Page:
Bibliography

Braunfels (1972);
Rey (1955)

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"cloister." A Dictionary of Architecture and Landscape Architecture. . Encyclopedia.com. 16 Aug. 2017 <http://www.encyclopedia.com>.

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cloister

clois·ter / ˈkloistər/ • n. a covered walk in a convent, monastery, college, or cathedral, typically with a wall on one side and a colonnade open to a quadrangle on the other. ∎  (the cloister) monastic life. ∎  a convent or monastery. ∎  any place or position of seclusion: college is a cloister apart from the cares of the world. • v. [tr.] seclude or shut up in or as if in a convent or monastery. DERIVATIVES: clois·tral / ˈkloistrəl/ adj. ORIGIN: Middle English (in the sense ‘place of religious seclusion’): from Old French cloistre, from Latin claustrum, clostrum ‘lock, enclosed place,’ from claudere ‘to close.’

cloister

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"cloister." The Oxford Pocket Dictionary of Current English. . Encyclopedia.com. 16 Aug. 2017 <http://www.encyclopedia.com>.

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cloister

cloister a covered walk in a convent, monastery, college, or cathedral, often with a wall on one side and a colonnade open to a quadrangle on the other. The word is recorded from Middle English (in the sense ‘place of religious seclusion’, and comes via Old French from Latin claustrum, clostrum ‘lock, enclosed place’, from claudere ‘to close’.

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"cloister." The Oxford Dictionary of Phrase and Fable. . Encyclopedia.com. 16 Aug. 2017 <http://www.encyclopedia.com>.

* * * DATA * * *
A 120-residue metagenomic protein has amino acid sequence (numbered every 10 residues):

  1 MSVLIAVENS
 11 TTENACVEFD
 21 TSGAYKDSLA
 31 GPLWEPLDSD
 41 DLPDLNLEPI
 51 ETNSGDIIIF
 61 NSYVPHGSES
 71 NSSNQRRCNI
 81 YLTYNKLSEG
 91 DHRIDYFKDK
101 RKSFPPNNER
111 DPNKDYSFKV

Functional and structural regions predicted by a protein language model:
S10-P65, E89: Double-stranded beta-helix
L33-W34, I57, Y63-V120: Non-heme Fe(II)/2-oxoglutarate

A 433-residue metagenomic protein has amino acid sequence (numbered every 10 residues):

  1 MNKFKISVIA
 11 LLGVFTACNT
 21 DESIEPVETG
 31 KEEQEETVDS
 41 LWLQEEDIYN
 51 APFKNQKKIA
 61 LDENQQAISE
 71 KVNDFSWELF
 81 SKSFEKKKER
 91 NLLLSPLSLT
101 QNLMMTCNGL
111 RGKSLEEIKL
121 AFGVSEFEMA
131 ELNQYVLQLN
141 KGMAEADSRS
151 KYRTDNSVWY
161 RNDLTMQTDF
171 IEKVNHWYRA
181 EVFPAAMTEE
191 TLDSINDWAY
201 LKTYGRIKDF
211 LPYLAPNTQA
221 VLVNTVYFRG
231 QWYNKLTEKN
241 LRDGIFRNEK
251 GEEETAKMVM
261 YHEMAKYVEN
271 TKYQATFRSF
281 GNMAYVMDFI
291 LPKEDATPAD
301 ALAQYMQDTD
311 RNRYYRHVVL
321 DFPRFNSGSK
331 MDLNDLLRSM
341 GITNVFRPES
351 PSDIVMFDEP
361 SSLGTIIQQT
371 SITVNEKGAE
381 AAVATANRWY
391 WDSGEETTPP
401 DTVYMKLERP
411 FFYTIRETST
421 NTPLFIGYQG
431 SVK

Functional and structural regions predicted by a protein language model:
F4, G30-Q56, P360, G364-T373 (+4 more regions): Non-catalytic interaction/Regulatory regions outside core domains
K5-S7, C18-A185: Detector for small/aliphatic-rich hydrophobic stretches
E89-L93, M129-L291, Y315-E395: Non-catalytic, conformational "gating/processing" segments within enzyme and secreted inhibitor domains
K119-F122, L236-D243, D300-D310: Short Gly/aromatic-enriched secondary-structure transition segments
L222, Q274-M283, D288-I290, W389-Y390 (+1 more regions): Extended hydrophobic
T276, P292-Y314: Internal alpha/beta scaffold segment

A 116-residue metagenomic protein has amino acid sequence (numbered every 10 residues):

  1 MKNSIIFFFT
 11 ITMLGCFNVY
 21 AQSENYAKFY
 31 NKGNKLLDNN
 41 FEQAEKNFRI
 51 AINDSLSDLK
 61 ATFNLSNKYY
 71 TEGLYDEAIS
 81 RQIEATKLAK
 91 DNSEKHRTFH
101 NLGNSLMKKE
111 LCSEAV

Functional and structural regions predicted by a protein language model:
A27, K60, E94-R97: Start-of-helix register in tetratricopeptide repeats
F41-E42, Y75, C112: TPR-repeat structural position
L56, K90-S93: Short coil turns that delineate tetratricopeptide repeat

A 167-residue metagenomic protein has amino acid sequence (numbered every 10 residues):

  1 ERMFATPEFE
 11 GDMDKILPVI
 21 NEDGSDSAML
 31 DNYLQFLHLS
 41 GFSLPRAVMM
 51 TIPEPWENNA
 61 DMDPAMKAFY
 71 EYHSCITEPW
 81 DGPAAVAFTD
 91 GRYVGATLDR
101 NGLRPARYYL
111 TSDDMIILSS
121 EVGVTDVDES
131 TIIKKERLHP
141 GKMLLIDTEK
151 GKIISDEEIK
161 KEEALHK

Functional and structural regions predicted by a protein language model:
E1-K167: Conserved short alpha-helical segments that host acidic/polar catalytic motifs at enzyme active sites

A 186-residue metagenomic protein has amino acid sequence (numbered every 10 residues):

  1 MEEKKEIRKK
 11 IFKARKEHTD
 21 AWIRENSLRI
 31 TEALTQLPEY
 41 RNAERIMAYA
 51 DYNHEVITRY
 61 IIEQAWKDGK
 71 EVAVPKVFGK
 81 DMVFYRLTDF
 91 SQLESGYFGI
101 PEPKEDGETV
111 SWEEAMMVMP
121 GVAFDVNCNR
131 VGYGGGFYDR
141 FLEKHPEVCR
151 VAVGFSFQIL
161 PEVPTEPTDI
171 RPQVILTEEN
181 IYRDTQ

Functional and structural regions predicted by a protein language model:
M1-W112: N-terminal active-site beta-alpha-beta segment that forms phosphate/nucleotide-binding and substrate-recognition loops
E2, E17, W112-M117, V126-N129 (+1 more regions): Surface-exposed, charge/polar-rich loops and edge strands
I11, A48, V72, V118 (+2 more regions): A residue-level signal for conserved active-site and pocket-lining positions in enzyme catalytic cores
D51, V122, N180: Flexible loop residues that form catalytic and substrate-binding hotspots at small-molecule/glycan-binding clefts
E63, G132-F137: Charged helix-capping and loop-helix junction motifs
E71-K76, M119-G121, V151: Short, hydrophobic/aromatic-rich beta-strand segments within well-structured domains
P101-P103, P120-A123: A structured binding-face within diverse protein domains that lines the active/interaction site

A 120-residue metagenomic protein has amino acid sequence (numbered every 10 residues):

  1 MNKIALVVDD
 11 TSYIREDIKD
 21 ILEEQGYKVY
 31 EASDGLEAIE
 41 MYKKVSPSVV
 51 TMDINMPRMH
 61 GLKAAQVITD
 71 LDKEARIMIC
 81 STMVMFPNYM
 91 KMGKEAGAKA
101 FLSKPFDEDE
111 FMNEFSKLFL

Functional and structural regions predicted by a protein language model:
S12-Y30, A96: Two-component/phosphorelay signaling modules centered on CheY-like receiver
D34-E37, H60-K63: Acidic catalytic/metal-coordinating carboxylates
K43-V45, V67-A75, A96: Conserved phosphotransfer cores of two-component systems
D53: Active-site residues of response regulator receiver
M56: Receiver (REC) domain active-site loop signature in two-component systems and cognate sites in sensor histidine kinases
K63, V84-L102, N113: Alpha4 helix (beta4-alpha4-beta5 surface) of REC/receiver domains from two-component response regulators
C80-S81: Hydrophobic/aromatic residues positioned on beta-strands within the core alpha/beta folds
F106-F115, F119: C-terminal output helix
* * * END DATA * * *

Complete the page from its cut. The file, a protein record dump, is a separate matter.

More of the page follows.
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cloister

cloister enclosure, close XIII; convent, covered walk (esp. a round a court) XIV. — OF. clo(i)stre (mod. cloître) :- L. claustrum, clōstrum bolt, place, f. claud-, stem of claudere CLOSE, + -trum, instr. suffix.

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"cloister." The Concise Oxford Dictionary of English Etymology. . Encyclopedia.com. 16 Aug. 2017 <http://www.encyclopedia.com>.

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cloister

cloisterexploiter, goitre (US goiter), loiter, reconnoitre (US reconnoiter), Reuter •anointer, appointer, jointer, pointer •cloister, hoister, oyster, roister •accoutre (US accouter), commuter, computer, disputer, hooter, looter, neuter, pewter, polluter, recruiter, refuter, rooter, saluter, scooter, shooter, souter, suitor, tooter, transmuter, tutor, uprooter •booster, rooster •doomster • freebooter • sharpshooter •peashooter • six-shooter •troubleshooter • prosecutor •persecutor • prostitutor •telecommuter •footer, putter •Gupta • Worcester • Münster •pussyfooter • executor •contributor, distributor •collocutor, interlocutor •abutter, aflutter, butter, Calcutta, clutter, constructor, cutter, flutter, gutter, mutter, nutter, scutter, shutter, splutter, sputter, strutter, stutter, utter •abductor, conductor, destructor, instructor, obstructor •insulter •Arunta, Bunter, chunter, Grantha, grunter, Gunter, hunter, junta, punter, shunter •corrupter, disrupter, interrupter •sculptor •adjuster, Augusta, bluster, buster, cluster, Custer, duster, fluster, lustre (US luster), muster, thruster, truster •huckster • Ulster • dumpster •funster, Munster, punster •funkster, youngster •gangbuster • filibuster • blockbuster •semiconductor • headhunter •woodcutter •lacklustre (US lackluster)